In 1969, Cleveland’s Cuyahoga River was so polluted with industrial waste runoff it literally Caught Fire! America’s Potomac, Chicago, Delaware and Hudson rivers all stunk to high heaven with millions of gallons of industrial waste deposited in them every single day. Most cities dumped their sewage directly into nearby rivers, with little or no treatment. Boston and Baltimore harbors were noxious dead zones.
Massive floating fish kills were a common sight in harbors.
Heavy choking smog from smokestacks and tailpipes was blocking the sun and sickening citizens in Los Angeles, Chicago, New York City and London. Lake Erie’s oxygen content was so low it sustained precious little fish. Leaded paints and auto exhausts were at high enough levels they could cause birth defects. Industrial cities like St. Louis and Newark, with scores of belching smoke stacks, stank to the point of causing nausea and skin rashes in children.
I’m not painting some dystopian future landscape here. I was in grade school in the 1960’s and it was all very real. Whether in the air, water or earth, we could not escape the fact we were slowly destroying the very countries we lived in. By 1970, there were few pollution deniers left [including in U.S. Congress!], as the evidence was visible, widespread and undeniable world-wide.
Ecology had become a legitimate science and a topic of daily dinner table discussions.
The burgeoning environmental movement reminded people that our air, water and land resources were finite. In the 1960s, the industrial states of the U.S. were more worried about losing industries, tax dollars and union jobs than about preventing widespread pollution. It was clear the U.S. needed a Federal environmental policy.
Republican President Richard Nixon was at first reluctant to create a federal agency that set and enforced environmental laws. He had bigger fish to fry at the time, like the ongoing War in Vietnam. But by 1970, the Vietnam War was no longer dominating headlines. Concerns about pollution became a new priority for the White House. With backlash coming from all directions, the message of outrage and concern from the American people was getting through to even Nixon.
The first Earth Day took place in April 1970 with support of both Republican and Democratic Senators.
In the end, Nixon created the Environmental Protection Agency (EPA) not because he himself shared those concerns, but the public and Congress obviously did. “It is literally now or never,” he said in his 1970 State of the Union address. He signed the National Environmental Policy Act (NEPA), which began a federal role in environmental protection by creating a new agency – the U.S. EPA. It’s hard to imagine such overwhelming bipartisan support in Congress for environmental protection in today’s world of climate change denial, but it happened in 1970.
There are countless ways our world has changed for the better, thanks in part to the U.S .EPA. Here are just a few:
The CLEAN AIR ACT of 1970 gave EPA the authority to regulate air pollutants like lead. Americans were dying every year from heart disease linked to lead poisoning and children were growing up with lower IQs. The levels of other air toxins like mercury, benzene, and arsenic have also been dramatically reduced.
The CLEAN WATER ACT of 1972 gave EPA the authority to set national regulations over municipal and industrial waste waters AND enforce them at the state level, while also providing the funds to do so.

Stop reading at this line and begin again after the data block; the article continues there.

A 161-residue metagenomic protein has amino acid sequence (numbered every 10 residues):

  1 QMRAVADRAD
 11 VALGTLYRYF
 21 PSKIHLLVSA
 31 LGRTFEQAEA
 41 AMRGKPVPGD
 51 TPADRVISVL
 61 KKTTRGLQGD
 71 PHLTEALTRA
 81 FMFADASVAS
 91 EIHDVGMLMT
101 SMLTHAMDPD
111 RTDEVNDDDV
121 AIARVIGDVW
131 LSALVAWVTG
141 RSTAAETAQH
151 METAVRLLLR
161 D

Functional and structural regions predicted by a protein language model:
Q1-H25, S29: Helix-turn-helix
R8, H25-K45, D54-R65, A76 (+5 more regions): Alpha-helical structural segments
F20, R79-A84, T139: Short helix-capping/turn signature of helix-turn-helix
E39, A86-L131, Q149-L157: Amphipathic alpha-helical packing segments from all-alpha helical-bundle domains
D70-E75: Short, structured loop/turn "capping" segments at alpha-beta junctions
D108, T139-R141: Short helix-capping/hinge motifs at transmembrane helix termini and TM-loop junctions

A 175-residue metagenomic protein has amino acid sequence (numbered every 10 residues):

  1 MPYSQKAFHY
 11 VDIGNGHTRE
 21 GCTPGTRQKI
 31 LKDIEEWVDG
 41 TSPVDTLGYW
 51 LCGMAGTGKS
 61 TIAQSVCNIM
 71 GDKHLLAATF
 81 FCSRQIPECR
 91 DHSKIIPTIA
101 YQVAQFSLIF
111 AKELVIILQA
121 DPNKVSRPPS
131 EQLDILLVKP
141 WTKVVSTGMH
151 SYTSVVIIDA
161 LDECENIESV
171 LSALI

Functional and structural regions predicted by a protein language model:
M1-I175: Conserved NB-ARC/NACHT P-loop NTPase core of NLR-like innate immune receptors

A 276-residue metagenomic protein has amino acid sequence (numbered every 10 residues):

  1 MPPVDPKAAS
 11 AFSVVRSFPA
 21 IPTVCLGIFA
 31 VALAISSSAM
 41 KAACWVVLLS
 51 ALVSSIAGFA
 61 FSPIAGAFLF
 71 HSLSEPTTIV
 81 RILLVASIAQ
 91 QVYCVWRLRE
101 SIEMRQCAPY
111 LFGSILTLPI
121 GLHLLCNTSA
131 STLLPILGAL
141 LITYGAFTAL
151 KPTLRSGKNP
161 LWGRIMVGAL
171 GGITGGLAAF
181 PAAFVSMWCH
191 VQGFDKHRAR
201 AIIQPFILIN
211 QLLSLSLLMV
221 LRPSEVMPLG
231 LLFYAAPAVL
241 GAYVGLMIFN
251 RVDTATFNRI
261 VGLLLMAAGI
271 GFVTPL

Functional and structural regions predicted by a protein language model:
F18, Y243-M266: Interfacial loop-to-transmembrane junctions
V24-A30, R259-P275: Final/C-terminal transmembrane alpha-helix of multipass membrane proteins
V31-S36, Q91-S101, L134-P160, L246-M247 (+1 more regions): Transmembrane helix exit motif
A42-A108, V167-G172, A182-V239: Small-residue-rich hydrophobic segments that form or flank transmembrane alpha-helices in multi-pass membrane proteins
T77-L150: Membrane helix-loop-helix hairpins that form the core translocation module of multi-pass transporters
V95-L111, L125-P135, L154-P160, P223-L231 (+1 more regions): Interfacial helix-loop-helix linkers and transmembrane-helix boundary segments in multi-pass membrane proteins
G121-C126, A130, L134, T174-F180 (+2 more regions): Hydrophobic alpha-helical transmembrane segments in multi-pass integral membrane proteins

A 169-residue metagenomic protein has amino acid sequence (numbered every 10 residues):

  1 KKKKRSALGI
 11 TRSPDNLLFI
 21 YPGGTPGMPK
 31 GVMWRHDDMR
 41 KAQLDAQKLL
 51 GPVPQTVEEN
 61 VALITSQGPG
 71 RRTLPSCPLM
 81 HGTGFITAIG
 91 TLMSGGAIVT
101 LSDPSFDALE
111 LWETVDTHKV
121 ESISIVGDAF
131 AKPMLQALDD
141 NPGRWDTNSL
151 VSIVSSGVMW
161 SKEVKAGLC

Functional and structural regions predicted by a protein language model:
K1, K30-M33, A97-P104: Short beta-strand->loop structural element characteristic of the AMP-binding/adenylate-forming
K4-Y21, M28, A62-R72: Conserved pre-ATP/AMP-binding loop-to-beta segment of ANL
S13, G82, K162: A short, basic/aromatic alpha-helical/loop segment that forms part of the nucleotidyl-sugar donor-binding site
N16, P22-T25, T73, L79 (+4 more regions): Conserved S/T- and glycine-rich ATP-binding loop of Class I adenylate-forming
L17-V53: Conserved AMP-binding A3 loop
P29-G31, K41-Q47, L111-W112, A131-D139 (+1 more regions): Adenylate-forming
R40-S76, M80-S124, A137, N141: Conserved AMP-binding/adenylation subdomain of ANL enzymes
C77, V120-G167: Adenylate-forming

The Pesticide Control ACT of 1972 gave EPA authority to regulate pesticides. Before it banned the use of DDT, the insecticide was the most popular agricultural pesticide in the US. People had little notion of its dangers.
The Resource Conservation & Recovery Act of 1976 required landfills to be lined and water leaching through them collected. Up through the 1960s, hazardous waste was disposed of like ordinary trash— in unlined landfills or in open dumps on factory land, where runoff from rusting barrels contaminated city drinking waters.
The Acid Rain Program reduced emissions of sulfur dioxide and nitrogen oxide in the air, which were raising the acidity levels of our lakes and killing fish populations. The Asbestos Program provides resources on how to manage asbestos fibers used in fire proofing, which when inhaled causes a brutal form of lung cancer called asbestosis.
The SUPERFUND ACT of 1980 was started to clean up our greatest mistakes and the legacy of hazardous waste sites like Love Canal, NY and Times Beach, MO recovering clean up costs from the original polluters. Superfund sites exist in almost every US state. Whether they know it or not, 1 in 6 Americans lives near a cleaned up Superfund Site! The world followed suit and the European Environment Agency was formed by the European Union in 1994.
One could think that in the decades since, the U.S. EPA and European EEA have done their job, pollution is under control, America and the world in general is clean and safe again. Time to deregulate the states and trust their industries? It will save corporations billions and create more well-paying jobs. Right? Corporations certainly give millions in donations to like minded politicians.
Any student of history will tell you that humans beings do not learn from their mistakes. One simply has to look at our present day and the Great Pacific Garbage Patch or the Global Climate Crisis to realize we still have a long way to go. Deregulation of polluting corporations, with profits placed above people, is a slippery slope that America and the world has already fallen down once before. To quote former U.S. President Ronald Reagan: “Trust but verify.”
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